Seven million Americans over the age of 65 suffer from depression. Unlike with many other groups, depression in the elderly often goes unrecognized or is mistaken for another condition.

While the rates of depression are fairly low for the elderly living on their own—between one and five percent—they rise dramatically with the loss of independence. Twelve percent of hospitalized patients and 14 percent of those receiving home care have depression. Various studies have found that anywhere between 29 and 52 percent of elderly people living in nursing homes suffer from depression.

Up to 90 percent of people who suffer from depression later in life don’t receive adequate care, with 78 percent receiving no treatment at all. Elderly patients diagnosed with major depressive disorder (MDD) spend nearly twice as much on health care as those without the disease. In addition, the suicide rate among people over 75 is higher than that of any other group—more than one and a half times the average.

Depression Risks in the Elderly

As people age, biological changes increase the risk of depression. Brain scans of elderly people often show atrophy of the cerebral cortex, enlargement of the ventricles, and damaged blood vessels. Brain injuries such as a stroke or as the result of coronary artery disease, diabetes, or hypertension may also lead to depression.

Neurotransmitters linked to well-being and happiness—such as serotonin, dopamine, and norepinephrine—become less abundant as people age. Many medications taken by the elderly, including steroids, benzodiazepines, and beta blockers may cause depressive symptoms. So too can life changes such as loss of independence, social isolation, and bereavement. 

Ten to 20 percent of those who have lost a spouse will develop significant depression within the first year after the loss. Left untreated, depression increases the likelihood that a person will become disabled or placed in a nursing home. It also increases the risk of death from all causes. For instance, depressed patients are at five times the risk of dying from a heart attack than those who aren’t depressed.

Recognizing Depression in the Elderly

As a group, elderly people typically respond better to treatment for depression than others do. The trick is recognizing the disease in seniors.

Older people are far more likely than others to consult general medical practitioners for symptoms of depression than turning to mental health professionals. Often, family doctors are ill-equipped to diagnose and treat mood disorders such as depression. In fact, fewer than half of those who could benefit from antidepressants receive a prescription from their doctors.

Don’t Blame the Doctor

It’s easy to overlook depression in the elderly. Often, the disease coincides with other ailments such as arthritis, pulmonary disease, or dementia. Many elderly patients take multiple medications that have side effects which can mask an underlying depression. Seniors themselves may also attempt to cover up their symptoms due to social stigmas against mental illness.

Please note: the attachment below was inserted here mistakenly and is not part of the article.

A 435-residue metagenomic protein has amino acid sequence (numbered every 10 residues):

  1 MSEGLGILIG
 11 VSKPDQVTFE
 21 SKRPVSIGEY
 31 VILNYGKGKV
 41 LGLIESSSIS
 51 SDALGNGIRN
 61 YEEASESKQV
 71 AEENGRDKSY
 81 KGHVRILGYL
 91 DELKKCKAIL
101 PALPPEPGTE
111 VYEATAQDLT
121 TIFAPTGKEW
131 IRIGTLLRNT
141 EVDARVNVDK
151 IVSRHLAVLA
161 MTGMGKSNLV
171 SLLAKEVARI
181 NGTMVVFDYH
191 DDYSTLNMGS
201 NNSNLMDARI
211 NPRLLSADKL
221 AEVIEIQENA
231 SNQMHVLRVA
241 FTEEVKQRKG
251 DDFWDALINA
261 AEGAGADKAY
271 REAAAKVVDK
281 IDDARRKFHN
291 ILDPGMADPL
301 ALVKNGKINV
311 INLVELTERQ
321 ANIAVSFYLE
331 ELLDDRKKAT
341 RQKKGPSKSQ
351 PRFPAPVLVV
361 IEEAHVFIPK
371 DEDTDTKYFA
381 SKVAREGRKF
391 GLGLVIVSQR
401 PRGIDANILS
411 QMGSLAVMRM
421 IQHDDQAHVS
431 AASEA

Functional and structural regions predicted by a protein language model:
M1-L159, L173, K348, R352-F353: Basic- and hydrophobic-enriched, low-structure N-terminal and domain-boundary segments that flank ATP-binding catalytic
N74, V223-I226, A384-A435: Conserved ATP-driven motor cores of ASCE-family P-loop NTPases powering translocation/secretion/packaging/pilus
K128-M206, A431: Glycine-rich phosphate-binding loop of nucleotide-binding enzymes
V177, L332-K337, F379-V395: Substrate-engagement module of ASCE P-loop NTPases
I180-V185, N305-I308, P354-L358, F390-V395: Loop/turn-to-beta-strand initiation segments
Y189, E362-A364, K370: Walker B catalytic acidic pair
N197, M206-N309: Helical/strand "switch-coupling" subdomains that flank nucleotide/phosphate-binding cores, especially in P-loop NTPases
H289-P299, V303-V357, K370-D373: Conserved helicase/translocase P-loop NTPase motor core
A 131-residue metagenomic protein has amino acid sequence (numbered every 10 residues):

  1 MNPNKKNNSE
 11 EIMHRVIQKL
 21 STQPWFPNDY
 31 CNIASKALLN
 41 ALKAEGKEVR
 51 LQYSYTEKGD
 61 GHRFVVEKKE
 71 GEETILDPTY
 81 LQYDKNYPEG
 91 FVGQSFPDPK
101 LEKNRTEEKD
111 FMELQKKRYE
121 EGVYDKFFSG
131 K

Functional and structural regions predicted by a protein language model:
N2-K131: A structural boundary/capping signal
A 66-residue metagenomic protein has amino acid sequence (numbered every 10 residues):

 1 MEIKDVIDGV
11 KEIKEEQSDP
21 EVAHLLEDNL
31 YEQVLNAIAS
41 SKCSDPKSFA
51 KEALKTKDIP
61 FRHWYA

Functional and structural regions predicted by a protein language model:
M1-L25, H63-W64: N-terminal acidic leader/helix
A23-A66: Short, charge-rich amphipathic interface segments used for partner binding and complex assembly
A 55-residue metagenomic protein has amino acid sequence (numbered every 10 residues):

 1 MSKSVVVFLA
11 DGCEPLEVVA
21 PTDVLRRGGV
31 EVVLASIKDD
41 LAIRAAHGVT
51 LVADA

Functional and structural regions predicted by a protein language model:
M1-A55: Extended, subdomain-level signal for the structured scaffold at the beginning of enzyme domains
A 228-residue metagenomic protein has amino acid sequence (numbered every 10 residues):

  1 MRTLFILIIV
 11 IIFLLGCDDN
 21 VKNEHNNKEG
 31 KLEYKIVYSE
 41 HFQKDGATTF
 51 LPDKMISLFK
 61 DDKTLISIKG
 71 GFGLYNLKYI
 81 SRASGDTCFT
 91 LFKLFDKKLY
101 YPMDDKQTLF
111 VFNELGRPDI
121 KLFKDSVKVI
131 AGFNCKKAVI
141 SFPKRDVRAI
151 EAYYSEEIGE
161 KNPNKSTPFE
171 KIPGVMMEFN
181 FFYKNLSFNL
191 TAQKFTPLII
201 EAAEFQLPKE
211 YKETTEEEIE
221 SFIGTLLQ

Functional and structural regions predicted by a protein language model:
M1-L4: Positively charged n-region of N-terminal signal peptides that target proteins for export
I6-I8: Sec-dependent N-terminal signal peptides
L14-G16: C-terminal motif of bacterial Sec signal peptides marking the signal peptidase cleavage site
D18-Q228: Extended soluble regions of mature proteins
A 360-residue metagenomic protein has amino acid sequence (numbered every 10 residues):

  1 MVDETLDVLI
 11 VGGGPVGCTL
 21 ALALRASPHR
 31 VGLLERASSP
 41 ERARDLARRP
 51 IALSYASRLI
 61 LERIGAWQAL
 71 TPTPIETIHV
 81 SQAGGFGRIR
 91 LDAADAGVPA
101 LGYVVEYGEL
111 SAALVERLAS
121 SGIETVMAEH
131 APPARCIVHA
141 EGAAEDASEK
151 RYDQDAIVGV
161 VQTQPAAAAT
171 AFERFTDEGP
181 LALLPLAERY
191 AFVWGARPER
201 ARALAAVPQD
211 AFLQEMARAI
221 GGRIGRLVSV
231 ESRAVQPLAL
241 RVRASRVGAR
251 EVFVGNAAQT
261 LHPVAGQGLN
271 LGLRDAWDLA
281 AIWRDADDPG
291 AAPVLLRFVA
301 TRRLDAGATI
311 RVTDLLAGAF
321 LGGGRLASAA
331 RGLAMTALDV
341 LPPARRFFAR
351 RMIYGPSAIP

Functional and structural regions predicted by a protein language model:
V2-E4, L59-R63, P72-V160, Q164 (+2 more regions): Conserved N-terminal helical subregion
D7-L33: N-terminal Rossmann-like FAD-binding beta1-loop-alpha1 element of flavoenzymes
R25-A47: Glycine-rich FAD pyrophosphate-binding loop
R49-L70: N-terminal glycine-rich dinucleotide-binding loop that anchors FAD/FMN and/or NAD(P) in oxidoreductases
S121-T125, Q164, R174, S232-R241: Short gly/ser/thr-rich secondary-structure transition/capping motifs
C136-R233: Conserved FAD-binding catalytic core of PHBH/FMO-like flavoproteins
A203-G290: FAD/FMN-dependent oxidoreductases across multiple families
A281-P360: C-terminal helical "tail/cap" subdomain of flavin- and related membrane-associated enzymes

Symptoms & Diagnosis

Symptoms of depression often manifest differently in older people than they do in younger people. For instance, while frequent crying may be sign of depression in a younger person, elderly people are often more stoic, sometimes to the point of not admitting to any sadness at all. 

One way to recognize depression in the elderly is to look for significant mood changes related to life changes such as retirement, loss of independence, or the death of a spouse. Normal sadness will always accompany bereavement, but if grief is accompanied by insomnia, a change in eating habits, or a loss of enjoyment in a hobby, it may be a sign of depression.

Other symptoms to look out for are frequent anxiety, irritability and suicidal ideation. 

Suicide and the Elderly

Sadly, suicide among the elderly is common. In the U.S., people over the age of 65 make up 12 percent of the population. However, they account for 16 percent of all suicides—or 14 per 100,000 individuals—according to the Centers for Disease Control and Prevention (CDC).

White men over 85 have the highest suicide rate in the nation—nearly six times that of the general population. It’s estimated that between 20 and 40 percent of seniors who commit suicide don’t show any signs of major depression or bipolar disorder.

Often, suicide coincides with a doctor visit—20 percent on the same day, 40 percent within a week, and 70 percent within one month. Suicide triggers may include the diagnosis of a life-threatening illness, severe or chronic pain, or a loss of physical or financial independence.

The most common cause of death by suicide in the elderly is by gunshot wound (71 percent). The presence of a handgun in the home doubles the chances that a depressed elderly person would take? their own life.

Treatments for Depression in the Elderly

Selective serotonin reuptake inhibitor (SSRI) antidepressants such as paroxetine (Paxil) tend to be more effective than other treatments in elderly patients over 70.

Talk therapies have been found to be less effective among the aged than other groups due to a general unwillingness of many elderly people to discuss their feelings.

Exercise may be the best bet, as it lacks the side effects associated with antidepressants and may contribute to better overall health and well-being. Patients or their caregivers should discuss fitness options with a physician to design an exercise plan that’s age appropriate and safe.